Dental Care - Periodontal Disease - The Silent Gum Killer12 Nov, 2015
Dental Care - Periodontal Disease - The Silent Gum Killer
Hypertension for years has been known as the silent killer because most people that have high blood pressure are not aware they have the disease. The same can hold true for periodontal disease which is also known for not showing tell tale signs of it until it has advanced to the stage where you are losing your teeth.
The warning signs are there which includes bleeding, tender and swollen gums while brushing, flossing and eating hard food. When your gums began receding or pulling away from your teeth it's time for one of those dreaded trips to the dentist. If left unattended plaque will spread and grow below the gum line. The toxins produced by the bacteria in plaque will stimulate an inflammatory response in which the body turns on itself. The tissues and bone that support the teeth are broken down and destroyed.
The gums begin separating from the teeth, forming pockets (spaces between the teeth and gums) that become infected. As the disease progresses, the pockets deepen and more gum tissue and bone are destroyed. Eventually, the teeth become loose and may have to be removed.
At this point, you really need to see a periodontist. This is a dentist that is trained in the prevention, diagnosis and treatment of gum disease. If you value your oral hygiene as well as your health, a peridontal evaluation is in order especially in the following situations:
Gums that bleed easily, such as during brushing or flossing
Red, tender and swollen gums or gums that have pulled away from the teeth
Persistent bad breath
Pus between the teeth and gums
Loose or separating teeth
A change in the way your teeth fit together when you bite
A sore or irritation in your mouth that does not heal
If you're diagnosed with periodontal disease, the periodontist may recommend surgery. This is a last resort and is performed if it is determined that the tissue around your teeth is unhealthy and cannot be repaired non-surgically.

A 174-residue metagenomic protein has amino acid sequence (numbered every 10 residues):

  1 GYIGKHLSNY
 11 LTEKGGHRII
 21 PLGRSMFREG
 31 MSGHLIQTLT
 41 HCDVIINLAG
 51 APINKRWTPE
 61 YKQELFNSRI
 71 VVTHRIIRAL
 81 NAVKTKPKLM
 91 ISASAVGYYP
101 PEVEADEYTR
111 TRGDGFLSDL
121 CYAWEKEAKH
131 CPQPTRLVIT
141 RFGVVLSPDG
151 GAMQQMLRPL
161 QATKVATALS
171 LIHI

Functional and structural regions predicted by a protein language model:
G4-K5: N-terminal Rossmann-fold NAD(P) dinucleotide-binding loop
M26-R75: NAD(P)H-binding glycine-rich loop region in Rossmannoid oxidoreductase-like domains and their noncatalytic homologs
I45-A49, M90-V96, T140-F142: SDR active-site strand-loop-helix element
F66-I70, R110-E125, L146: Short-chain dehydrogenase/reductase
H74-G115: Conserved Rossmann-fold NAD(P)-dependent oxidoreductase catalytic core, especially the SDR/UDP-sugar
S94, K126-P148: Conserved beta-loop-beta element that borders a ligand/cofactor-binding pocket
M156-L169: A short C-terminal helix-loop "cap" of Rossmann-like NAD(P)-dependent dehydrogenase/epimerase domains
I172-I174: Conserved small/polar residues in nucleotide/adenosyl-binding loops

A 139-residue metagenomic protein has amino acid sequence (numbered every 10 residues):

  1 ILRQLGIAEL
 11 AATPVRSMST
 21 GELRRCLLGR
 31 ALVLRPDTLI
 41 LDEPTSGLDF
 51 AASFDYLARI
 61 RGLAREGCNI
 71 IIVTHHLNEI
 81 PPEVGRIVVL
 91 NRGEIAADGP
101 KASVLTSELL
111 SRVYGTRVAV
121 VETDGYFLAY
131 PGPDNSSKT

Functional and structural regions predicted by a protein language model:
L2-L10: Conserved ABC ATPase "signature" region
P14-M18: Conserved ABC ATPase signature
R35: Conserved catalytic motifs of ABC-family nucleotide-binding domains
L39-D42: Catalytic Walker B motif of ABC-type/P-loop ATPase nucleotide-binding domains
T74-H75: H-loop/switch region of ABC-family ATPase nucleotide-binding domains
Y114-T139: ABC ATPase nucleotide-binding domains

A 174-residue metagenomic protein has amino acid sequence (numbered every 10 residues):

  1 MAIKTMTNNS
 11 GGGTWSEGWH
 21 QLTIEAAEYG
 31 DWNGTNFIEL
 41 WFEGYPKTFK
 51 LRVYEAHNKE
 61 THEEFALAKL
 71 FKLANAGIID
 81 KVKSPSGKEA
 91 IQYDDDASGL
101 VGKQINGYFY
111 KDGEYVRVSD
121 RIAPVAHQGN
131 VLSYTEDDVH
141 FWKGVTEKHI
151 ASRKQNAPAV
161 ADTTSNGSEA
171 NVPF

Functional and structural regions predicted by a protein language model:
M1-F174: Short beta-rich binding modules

What can you do to avoid periodontal disease?
In order to keep your teeth for a lifetime, you must remove plaque from your teeth and gums every day with proper brushing and flossing. This is the golden rule of personal dental care.
Regular dental visits are a must. It is recommended you see a dentist at least twice a year for regular follow-ups.
Daily cleaning will help keep tartar (plaque that has mineralized) formation to a minimum, but it won't completely prevent it. A professional cleaning at least twice a year is necessary to remove the tough crusty deposit from your teeth.
Researchers have found that drinking a daily cup of green tea lowers the instance of peridontal disease. This could be explained by the tea's ability to reduce the symptoms of the disease because of the antioxidant catechin in the green tea. Antioxidants have the ability to reduce inflammation in the body and also the symptoms associated with bleeding gums. Green tea may actually be helpful in in promoting oral health and also warding off other diseases. By interfering with the body's inflammatory response to periodontal bacteria, green tea may actually help promote periodontal health, and ward off further disease.
Researches have shown that bacteria associated with periodontal disease can travel into the blood stream and pose a threat to other parts of the body.
The chance of developing periodontal disease increases as you age. Maintaining healthy gums is critical to having a healthy body.